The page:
Nanoparticles can be delivered to tumors by both active and passive targeting mechanisms (Figure 2). In the passive mode, nanometer-sized particles are accumulated preferentially at tumor sites through an enhanced permeability and retention effect [3739]. For active tumor targeting, ligand molecules such as antibodies and peptides are often used to recognize specific tumor antigens. It is well known that tumors tend to have leaky vasculature and a poorly functional lymph system [3739]. Nanoparticles with sizes of 10–100 nm are often not cleared by renal filtration (renal clearance) and accumulate at the tumors after prolonged circulation. The level of nanoparticle tumor accumulation depends on various factors such as the nanoparticle size, the leaky vascular pore, the blood circulation half-life (longer half-lives lead to higher accumulation), the degree of tumor vascularization (less accumulation in poorly vascularized tumors) and the degree of angiogenesis (poor accumulation in small preangiogenic or large necrotic tumors).

Figure 2
Quantum dots involved in both active and passive tumor targeting

At present, there is still considerable debate about the relative contributions of active versus passive targeting in nanoparticle delivery [40]. Several recent papers indicate that the use of tumor-targeting ligands does not influence the total nanoparticle accumulation in a solid tumor, but does function to increase receptor-mediated internalization and could improve therapeutic efficacy for cancer drugs that affect intracellular protein targets [41,42]. On the other hand, there are experimental data suggesting that active ligand targeting increases both intracellular nanoparticle uptake and total tumor accumulation [4348]. This apparent discrepancy is most likely caused by differences in the nanoparticle coatings, in the type of tumor models, and in the type of targeting ligands (e.g., small molecules, peptides or whole antibodies).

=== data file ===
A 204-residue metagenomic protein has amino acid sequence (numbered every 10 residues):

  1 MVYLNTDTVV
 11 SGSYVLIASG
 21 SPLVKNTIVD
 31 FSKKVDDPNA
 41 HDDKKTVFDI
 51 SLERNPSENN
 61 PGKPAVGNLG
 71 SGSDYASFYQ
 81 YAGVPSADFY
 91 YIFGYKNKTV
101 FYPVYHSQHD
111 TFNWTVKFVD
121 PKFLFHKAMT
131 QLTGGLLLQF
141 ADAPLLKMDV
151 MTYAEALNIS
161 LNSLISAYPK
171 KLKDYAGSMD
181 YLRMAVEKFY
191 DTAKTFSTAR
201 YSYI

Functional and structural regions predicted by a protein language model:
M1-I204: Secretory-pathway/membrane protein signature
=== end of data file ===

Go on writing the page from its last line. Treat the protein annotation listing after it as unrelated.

Future perspective

Looking into the future, there are a number of research directions that are particularly promising but require concerted effort for success. These include:

  • Design and development of multifunctional nanoparticles for integrated cancer imaging and therapy (theranostic nanoparticles) [49];
  • Use of multiplexed nanoparticles in in vitro or ex vitro diagnostics (such as tissue specimens and circulating tumor cells) to study cancer behavior, clinical outcome, treatment response and individualized therapy [3];
  • Design and development of biocompatible nanoparticles to overcome nonspecific organ uptake and RES scavenging;
  • Penetration of imaging and therapeutic nanoparticles into solid tumors beyond the first few layers of vascular endothelial cells. This task will likely require active pumping mechanisms, such as caveollin transcytosis and receptor-mediated endocytosis, or cell-based strategies, such as nanoparticle-loaded macrophages [50,51];
  • Release of drug payloads inside targeted cells or organs. This task will likely require the development of biodegradable nanoparticle carriers that are responsive to pH, temperature or enzymatic reactions;
  • Nanotoxicology studies including nanoparticle distribution, excretion, metabolism, and pharmacokinetics and pharmacodynamics in in vivo animal models;
  • Standardization and manufacturability. For future use in human patients, the nanoparticles must be standardized and must be manufactured in compliance with US FDA requirements.

Biography

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Footnotes

Financial & competing interests disclosure

This work was supported by grants from the NCI Centers of Cancer Nanotechnology Excellence (CCNE) Program (U54CA119338) and the Bioengineering Research Partnerships Program (BRP) (R01CA108468). Shuming Nie is a Distinguished Cancer Scholar of the Georgia Cancer Coalition (GCC). The author has no other relevant affiliations or financial involvement with any organization or entity with a financial interest in or financial conflict with the subject matter or materials discussed in the manuscript apart from those disclosed.

No writing assistance was utilized in the production of this manuscript.

Bibliography

Papers of special note have been highlighted as:

[filled square] of interest